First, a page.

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Production > Sanders
Sanders finish stock by using a coated abrasive surface to remove material. The figures to the right show the three general types of sanders: drum, belt, and disc. A belt sander uses a system of pulleys to move the abrasive material across the stock. Either the wood is fed manually or automatically into the machine or the sanding belt is pressed toward the wood, which is located on a working table.

Sanders produce a considerable quantity of fine wood dust. Wood dust hazards and controls are discussed in detail in the Wood Dust section. All sanders should be ventilated carefully. The primary safety hazard of belt sanders is that workers may catch their hands, clothing, or jewelry in the in-running rolls. Also, contact with an abrasive surface can cause abrasions and lacerations.
Drum sander
Fig 1 - Drum sander

Belt and disc sander with labeled parts such as point of operation, feed, start/stop push button control and power transmission
Fig 2 - Belt and disc sander



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Point of Operation Top
Potential Hazard:
Possible Solutions:

Engineering Controls
  • Guard feed rolls with a semi-cylindrical guard to prevent the operator's hands from coming in contact with the in-running rolls on automatic sanders. The guard design must allow for adjustment to any thickness of stock [29 CFR 1910.213(p)(1)].

  • Enclose power transmission pulleys with a fixed guard [29 CFR 1910.219].
Work Practices
  • Keep hands away from abrasive surfaces.

  • Sand on the downward-moving side of the disk or belt.
Top


Nip Points Top
Potential Hazard:
  • In-running nip points - Clothing, hands, or hair may get caught by and pulled into the in-running rolls on automatic sanders or sanding belts.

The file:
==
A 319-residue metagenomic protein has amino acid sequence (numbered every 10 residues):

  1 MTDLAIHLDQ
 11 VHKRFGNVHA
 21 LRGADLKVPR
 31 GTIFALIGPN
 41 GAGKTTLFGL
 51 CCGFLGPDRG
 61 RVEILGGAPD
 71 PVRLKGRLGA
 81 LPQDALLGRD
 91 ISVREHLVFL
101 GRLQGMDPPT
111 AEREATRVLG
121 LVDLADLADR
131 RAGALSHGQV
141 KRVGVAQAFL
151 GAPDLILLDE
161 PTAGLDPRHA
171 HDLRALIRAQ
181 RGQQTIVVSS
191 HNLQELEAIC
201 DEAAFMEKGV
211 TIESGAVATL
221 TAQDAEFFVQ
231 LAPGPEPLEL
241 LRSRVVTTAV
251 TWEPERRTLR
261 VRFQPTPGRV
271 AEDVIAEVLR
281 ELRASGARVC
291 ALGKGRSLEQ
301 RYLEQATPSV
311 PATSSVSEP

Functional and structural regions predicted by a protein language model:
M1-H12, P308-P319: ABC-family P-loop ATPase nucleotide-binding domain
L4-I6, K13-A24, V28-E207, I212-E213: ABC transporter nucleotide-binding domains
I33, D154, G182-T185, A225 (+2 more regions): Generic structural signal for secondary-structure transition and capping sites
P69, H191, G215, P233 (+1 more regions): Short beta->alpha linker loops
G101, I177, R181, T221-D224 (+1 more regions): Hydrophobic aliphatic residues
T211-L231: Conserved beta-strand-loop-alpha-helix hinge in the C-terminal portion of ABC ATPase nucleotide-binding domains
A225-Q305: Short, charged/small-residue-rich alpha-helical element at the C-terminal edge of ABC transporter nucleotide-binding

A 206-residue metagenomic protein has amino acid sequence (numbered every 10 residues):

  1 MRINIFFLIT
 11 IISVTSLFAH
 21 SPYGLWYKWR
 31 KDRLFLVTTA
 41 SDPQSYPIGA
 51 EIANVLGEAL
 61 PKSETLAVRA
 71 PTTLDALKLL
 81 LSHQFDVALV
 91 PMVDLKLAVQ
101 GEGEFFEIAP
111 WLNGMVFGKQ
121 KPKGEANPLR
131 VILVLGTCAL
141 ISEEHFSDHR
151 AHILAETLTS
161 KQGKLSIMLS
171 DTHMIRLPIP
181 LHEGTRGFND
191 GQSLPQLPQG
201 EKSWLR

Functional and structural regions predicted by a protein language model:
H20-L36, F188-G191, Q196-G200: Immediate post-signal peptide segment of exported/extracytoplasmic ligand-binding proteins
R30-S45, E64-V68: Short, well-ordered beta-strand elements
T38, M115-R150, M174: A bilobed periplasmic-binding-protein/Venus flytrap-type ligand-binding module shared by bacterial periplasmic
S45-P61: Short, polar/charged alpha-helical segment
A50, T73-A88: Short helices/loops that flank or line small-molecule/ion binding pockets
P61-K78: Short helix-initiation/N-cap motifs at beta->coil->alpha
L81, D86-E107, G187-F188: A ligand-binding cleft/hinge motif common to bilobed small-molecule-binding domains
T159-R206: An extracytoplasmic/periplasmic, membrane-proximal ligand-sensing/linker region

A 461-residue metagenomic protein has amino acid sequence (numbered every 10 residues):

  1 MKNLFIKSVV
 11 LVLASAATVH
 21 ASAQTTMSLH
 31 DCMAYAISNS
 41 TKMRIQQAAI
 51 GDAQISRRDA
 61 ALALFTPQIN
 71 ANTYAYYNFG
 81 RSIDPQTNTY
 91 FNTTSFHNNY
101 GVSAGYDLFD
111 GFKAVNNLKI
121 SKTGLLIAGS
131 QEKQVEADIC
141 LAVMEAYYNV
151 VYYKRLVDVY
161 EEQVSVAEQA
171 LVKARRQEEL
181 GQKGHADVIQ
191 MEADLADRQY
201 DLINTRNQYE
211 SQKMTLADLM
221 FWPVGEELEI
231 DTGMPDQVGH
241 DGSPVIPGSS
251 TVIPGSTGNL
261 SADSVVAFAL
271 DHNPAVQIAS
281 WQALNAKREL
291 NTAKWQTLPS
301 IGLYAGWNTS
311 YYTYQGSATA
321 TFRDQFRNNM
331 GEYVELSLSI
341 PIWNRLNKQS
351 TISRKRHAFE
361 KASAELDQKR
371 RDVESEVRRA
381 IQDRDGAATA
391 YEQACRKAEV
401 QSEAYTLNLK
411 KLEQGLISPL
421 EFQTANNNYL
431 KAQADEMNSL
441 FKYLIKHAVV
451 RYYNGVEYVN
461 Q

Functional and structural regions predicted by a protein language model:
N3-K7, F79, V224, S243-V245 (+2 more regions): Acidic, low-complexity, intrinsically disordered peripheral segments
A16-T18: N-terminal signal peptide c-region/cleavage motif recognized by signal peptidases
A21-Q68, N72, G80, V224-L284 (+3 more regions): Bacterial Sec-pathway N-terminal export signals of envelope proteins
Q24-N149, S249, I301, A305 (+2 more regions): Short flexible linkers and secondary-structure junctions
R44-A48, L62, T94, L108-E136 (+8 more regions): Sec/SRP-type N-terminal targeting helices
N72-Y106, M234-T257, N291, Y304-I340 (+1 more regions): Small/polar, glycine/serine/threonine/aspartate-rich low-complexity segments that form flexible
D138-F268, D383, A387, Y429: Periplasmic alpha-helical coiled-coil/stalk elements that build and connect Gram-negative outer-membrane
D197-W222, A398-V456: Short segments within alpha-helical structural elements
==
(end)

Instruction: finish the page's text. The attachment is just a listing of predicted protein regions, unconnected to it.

Possible Solutions:

Engineering Controls
  • Guard the unused run of the sanding belt against accidental contact. These guards must prevent the operator's hands or fingers from coming in contact with nip points [29 CFR 1910.219].

  • Enclose power transmission pulleys with a fixed guard [29 CFR 1910.219].
Work Practices
  • Sand on the downward-moving side of the disk or belt.
Top


Flying Chips Top
Potential Hazard:
  • Flying chips - Wood splinters and chips may be thrown from the sanding action.
Possible Solutions:

Engineering Controls
  • Enclose drum and disc sanders with guards, except for the portion of the sander's drum above the table. The guard can consist of a protective cover at the rear side of the wheel and a hinged cover around the wheel periphery [29 CFR 1910.213(p)(2)] and [29 CFR 1910.213(p)(3)].

  • Enclose power transmission pulleys with a fixed guard [29 CFR 1910.219].
Work Practices
  • Replace torn, frayed, or excessively worn belts or drums. A worn-out belt, disk, or drum can cause massive heat buildup, which can cause the belt, disk, or drum to tear or break and pelt the surrounding area with projected bits.
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